Arthur, perhaps unsurprisingly, had a very uneven experience as chief executive. He struggled with his cabinet, one that was appointed by Garfield, but despite being very much a child of and proponent of the spoils system, signed the Civil Service Reform Act (perhaps in response to a scandal in the Post Office). On the other hand, Arthur could never get a handle on fiscal policy, unable to manage the surplus built after the Civil War and how to balance the Federal budget. He was unable to navigate effectively the differences between those who advocated a cut in tariffs to reduce the deficit and those advocating for more spending on public improvements. His administration won successful enactment of a comprehensive immigration law, but not without considerable difficulty. Arthur did win some victories in expanding the Navy and in Civil Rights that helped balance the ledger of success in his administration.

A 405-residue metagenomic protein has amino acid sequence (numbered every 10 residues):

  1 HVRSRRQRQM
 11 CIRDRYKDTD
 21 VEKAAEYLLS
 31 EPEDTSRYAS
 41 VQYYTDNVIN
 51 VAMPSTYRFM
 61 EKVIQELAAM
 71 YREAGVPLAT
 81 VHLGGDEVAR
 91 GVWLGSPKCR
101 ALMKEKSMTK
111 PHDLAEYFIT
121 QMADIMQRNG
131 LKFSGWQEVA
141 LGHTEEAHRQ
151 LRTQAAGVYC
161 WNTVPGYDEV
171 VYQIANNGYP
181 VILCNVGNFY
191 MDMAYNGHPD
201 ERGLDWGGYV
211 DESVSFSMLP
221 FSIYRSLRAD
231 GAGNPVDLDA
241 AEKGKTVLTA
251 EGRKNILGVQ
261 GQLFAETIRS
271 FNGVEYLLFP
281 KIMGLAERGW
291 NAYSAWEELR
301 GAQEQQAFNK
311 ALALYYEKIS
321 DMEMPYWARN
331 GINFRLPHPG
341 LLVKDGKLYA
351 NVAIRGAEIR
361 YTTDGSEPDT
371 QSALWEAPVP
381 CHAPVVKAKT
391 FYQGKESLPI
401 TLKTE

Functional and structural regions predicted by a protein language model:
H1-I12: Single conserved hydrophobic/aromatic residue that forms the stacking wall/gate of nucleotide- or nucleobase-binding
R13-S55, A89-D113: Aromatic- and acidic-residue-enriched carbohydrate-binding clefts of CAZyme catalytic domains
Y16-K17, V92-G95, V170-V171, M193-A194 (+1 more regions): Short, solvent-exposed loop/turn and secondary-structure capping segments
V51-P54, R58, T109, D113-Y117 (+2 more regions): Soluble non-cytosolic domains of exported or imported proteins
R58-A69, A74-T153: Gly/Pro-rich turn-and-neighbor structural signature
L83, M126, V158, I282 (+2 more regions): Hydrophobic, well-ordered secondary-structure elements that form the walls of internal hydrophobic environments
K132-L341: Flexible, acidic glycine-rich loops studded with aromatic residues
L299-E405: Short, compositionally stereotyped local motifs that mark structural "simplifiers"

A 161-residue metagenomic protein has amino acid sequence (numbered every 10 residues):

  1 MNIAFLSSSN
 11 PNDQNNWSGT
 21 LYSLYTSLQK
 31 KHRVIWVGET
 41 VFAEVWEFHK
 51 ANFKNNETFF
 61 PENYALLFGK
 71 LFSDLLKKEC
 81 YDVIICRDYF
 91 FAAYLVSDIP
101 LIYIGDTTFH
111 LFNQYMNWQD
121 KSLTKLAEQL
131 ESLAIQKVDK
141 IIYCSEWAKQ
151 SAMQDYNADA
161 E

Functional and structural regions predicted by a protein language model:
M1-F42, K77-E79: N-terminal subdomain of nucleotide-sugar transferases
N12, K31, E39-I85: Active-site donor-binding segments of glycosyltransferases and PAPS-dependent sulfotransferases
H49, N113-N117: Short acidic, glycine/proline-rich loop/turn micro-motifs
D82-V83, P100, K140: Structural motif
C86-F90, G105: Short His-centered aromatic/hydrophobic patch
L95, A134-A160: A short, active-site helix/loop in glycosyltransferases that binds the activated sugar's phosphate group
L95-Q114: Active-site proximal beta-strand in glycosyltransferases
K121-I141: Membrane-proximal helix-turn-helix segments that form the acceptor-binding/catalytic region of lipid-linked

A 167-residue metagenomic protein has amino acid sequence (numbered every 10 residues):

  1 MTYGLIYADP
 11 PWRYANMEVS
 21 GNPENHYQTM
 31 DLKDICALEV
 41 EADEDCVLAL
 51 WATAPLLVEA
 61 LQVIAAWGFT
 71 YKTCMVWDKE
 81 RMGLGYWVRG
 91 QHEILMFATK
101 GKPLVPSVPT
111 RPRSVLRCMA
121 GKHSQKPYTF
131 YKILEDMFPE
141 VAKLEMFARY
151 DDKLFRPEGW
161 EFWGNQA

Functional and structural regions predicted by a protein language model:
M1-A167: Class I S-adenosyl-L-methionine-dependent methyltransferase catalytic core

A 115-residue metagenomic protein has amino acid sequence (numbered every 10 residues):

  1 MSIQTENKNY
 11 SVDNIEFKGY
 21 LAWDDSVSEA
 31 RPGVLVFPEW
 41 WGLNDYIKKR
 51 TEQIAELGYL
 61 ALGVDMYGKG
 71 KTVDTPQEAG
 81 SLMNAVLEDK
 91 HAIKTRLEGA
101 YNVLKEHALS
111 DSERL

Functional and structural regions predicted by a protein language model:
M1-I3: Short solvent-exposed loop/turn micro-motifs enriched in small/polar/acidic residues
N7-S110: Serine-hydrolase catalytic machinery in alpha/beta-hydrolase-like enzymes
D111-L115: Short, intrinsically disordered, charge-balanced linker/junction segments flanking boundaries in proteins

Arthur prepared to run for re-election in 1884, but he found that the factions that existed before his taking office were still battling. Without a base of solid support in either faction and confronting his own health issues, he ran a lackluster effort as James Blaine won the Republican nomination. Less than two years later, his health issues caused him to fall ill, and following a cerebral hemorrhage, he passed away on November 18, 1886.
Bill Clement was a second round draft pick of the Philadelphia Flyers in 1970. After a year with the Quebec Aces in the AHL, he split time in the 1971-1972 season between the Richmond Robins of the AHL and the Flyers. A year later he was a full-time Flyer, and a year after that he was a member of a Stanley Cup champion. He and the Flyers won another Cup the next season, but shortly after the celebration died down, he was traded to the Caps on June 4, 1975 with Don McLean and the Flyers’ first round pick in the 1975 Amateur Draft for Washington's first round choice in the 1975 Amateur Draft.
Clement came to a club that had just completed its inaugural season, having posted the worst – still the worst – record in NHL history, 8-67-5. He came to a team that was missing 19 players who dressed in that inaugural season and that would dress 17 players, including Clement, who did not play for the Caps the previous season. To that add the fact that Clement was installed as captain and that he was coming from a Stanley Cup champion to a team one year removed from an ugly year, and it was a difficult situation.